Is the smartphone changing the way we watch TV?
It’s no secret that any number of developers for the Android platform have been building apps that activate the mobile’s microphone and attempts to determine what the user is watching on the TV, or listening to on the radio. How can they do this?
Well, just like the terms and conditions that you agree to when you use that new 4K smart TV you bought over the holidays, you’ve agreed that some app you’re using (which is using the SDK or API of the “listener app” as a component) has the right to spy on you in this way. Keep in mind this is also how the “hello, Google” wakes up the phone, and it’s the basic principle that Amazon uses with the Echo… it’s always on in the background, listening for the trigger words that cause it to serve you.
[Tweet “So maybe that’s not the best marriage of smartphone and TV, definitely if you’ve got no idea that you’re agreeing to be spied upon. “]
But there is a way that the smartphone and the TV can work well together, which is what leads advertisers and brands to want to push such subterfuge as described above, and that’s when you pick up your mobile during a TV show that you’re watching, and Tweet. Or search. Or post on Facebook about the writers of Grey’s Anatomy “shouldn’t have done that but you’re no spoiler so you won’t say more.”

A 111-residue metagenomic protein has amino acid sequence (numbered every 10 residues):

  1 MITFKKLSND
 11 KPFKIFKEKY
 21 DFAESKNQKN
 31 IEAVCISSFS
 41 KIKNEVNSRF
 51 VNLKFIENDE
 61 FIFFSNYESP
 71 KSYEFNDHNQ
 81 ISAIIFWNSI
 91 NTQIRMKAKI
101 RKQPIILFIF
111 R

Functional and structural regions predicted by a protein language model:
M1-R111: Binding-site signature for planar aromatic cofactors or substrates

Second-screen searchers present a huge opportunity for marketers. These people aren’t passively following a conversation; they’re leaning forward—looking for more information, learning, and taking action.
Google doesn’t mention the sneaky ways that companies use spy tactics to maneuver consumers; instead they offer some excellent, real world examples of how the two mediums can be effectively combined – and since they are Google, they also have loads of real world examples from real searches and real traffic to draw conclusions.
Of course having available collateral when it’s time isn’t something that you just think up on the spot (unless you’re Oreo and you really can dunk in the dark!), so it behooves you to think outside the box as far as your regular strategy might go; it’s entirely possible that some random event could occur that presented the chance for you to market to a demographic you never expected to meet or greet.